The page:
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Emotional Engagement and Customer Centricity

How to Drive Customer and Employee Engagement for a Better Customer Experience

Shep Hyken interviews Vibhas Ratanjee, Senior Practice Expert with Gallup. They discuss strategies for building customer centricity and emotional engagement.

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Top Takeaways:

  • Customer centricity happens when everyone in the organization is focused on customer engagement. That engagement is more than just satisfaction—it’s about an emotional connection with your customers.
  • Leadership, culture, and talent are the three elements that gets everyone involved in an organization’s alignment.
  • Customer-centric leaders immerse themselves in the customer experience and spend time on the frontlines of customer service.
  • Give your customers a voice in your company. Actively involve them in problem-solving and give them a seat at the table.
  • Leaders must model the company culture they wish to see.
  • Customer centricity must be part of an organization’s values. These values must be visible to all employees and felt by customers. Define the behaviors you wish to see and empower those frontline employees to deliver on those values.
  • Even internal employees who may never directly interact with customers still have an impact on the customer experience. So, every employee must recognize their place in the customer journey.
  • The three metrics that drive emotional engagement are: pride, passion, and confidence.
  • Engaged employees lead to engaged customers. Fully engaged employees and customers translate into greater profit and success for your company.
  • Service values are similar to core values. They define standards of service on how to delight customers and should ignite and inspire employees, not stifle their initiative.
  • Recognize the difference between skill, talent, and knowledge. Skill can be transferred, knowledge can be learned, but talent is innate. Part of hiring right is finding that talent.
  • Much of driving customer-centricity boils down to measurement. Measurement alone isn’t enough, though—you must use what you learn to improve the process and drive a better customer experience.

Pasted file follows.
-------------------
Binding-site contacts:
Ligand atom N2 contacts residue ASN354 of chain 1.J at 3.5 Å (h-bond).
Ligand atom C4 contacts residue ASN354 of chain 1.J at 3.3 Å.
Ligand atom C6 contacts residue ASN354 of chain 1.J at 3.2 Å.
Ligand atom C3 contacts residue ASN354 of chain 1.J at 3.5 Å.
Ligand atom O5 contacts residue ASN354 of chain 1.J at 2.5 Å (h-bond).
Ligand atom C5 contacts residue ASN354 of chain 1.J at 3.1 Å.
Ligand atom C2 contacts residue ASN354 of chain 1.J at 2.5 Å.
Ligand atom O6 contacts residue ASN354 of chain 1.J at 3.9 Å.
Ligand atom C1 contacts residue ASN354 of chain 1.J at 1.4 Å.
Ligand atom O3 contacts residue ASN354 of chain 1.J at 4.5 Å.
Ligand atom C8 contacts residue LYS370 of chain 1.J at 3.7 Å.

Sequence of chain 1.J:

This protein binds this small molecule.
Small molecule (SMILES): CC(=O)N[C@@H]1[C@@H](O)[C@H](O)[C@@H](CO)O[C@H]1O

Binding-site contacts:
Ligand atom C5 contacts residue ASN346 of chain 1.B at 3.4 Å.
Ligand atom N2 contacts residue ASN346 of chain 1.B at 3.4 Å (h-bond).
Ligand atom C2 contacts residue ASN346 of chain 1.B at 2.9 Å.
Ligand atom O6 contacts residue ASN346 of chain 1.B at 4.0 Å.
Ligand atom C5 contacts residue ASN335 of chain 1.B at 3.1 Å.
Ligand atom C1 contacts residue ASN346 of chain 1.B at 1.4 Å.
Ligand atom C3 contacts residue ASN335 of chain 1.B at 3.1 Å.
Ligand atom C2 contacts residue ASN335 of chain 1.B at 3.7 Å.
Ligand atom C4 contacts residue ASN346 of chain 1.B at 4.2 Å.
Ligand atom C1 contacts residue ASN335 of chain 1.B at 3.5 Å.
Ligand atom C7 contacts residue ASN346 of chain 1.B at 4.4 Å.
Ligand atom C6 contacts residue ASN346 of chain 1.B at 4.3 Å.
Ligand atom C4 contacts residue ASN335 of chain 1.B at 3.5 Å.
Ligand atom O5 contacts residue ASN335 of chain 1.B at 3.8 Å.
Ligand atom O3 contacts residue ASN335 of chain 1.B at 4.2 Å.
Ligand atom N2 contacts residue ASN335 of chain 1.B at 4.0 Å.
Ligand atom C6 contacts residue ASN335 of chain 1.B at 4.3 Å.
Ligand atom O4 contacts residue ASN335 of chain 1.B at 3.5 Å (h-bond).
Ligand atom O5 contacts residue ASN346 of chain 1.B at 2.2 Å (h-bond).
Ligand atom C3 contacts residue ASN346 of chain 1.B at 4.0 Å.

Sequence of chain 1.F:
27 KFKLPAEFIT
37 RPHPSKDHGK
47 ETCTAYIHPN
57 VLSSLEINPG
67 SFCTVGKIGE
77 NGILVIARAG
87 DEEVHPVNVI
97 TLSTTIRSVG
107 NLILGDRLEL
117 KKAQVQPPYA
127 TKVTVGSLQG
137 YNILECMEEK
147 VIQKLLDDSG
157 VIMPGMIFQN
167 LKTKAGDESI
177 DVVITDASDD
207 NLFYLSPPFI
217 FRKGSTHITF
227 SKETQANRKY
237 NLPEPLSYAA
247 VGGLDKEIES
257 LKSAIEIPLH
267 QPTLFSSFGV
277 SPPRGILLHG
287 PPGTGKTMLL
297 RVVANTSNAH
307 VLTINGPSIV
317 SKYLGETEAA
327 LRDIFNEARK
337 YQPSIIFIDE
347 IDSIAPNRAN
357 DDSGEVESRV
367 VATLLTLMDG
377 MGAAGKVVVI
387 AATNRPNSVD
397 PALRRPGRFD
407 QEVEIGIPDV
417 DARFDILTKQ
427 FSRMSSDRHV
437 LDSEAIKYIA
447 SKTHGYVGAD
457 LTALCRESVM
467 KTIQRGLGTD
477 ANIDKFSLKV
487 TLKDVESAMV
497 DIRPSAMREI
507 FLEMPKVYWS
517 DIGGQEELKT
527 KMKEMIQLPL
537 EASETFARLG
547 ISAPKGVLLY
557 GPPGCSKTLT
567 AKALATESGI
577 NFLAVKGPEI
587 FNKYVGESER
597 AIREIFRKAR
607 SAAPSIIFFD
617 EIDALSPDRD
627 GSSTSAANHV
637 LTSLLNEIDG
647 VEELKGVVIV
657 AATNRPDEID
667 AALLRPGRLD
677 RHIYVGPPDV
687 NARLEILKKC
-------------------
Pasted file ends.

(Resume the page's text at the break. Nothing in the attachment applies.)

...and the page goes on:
“A customer-centric culture is where everyone is engaged in creating engagement for our customer. That engagement is emotional engagement, not just satisfaction or loyalty.”

“Even if you’re behind the scenes, you need to know how you, directly and indirectly, impact the customer experience and customer engagement.”

“Emotional engagement of employees and customers pays off in terms of tremendous financial value in the long term.”

“A lot of the effort around driving customer-centricity boils down to measurement. It’s what you do with that—how you translate it to the front lines and use it to inspire and engage.”


Vibhas Ratanjee is a Senior Practice Expert with Gallup who specializes in organizational development, culture change and executive-level engagement strategies. Vibhas is an executive coach and a leadership consultant to senior executives and CEOs, as well as a well-known speaker and author.

Shep Hyken is a customer service and experience expert, New York Times bestselling author, award-winning keynote speaker, and your host of Amazing Business Radio.

This episode of Amazing Business Radio with Shep Hyken answers the following questions … and more:

  1. What does it mean to be customer-centric?
  2. How can I build a customer-centric culture?
  3. What are service values and core values?
  4. How can I drive customer and employee engagement?
  5. How can I hire the best people for customer-facing roles?

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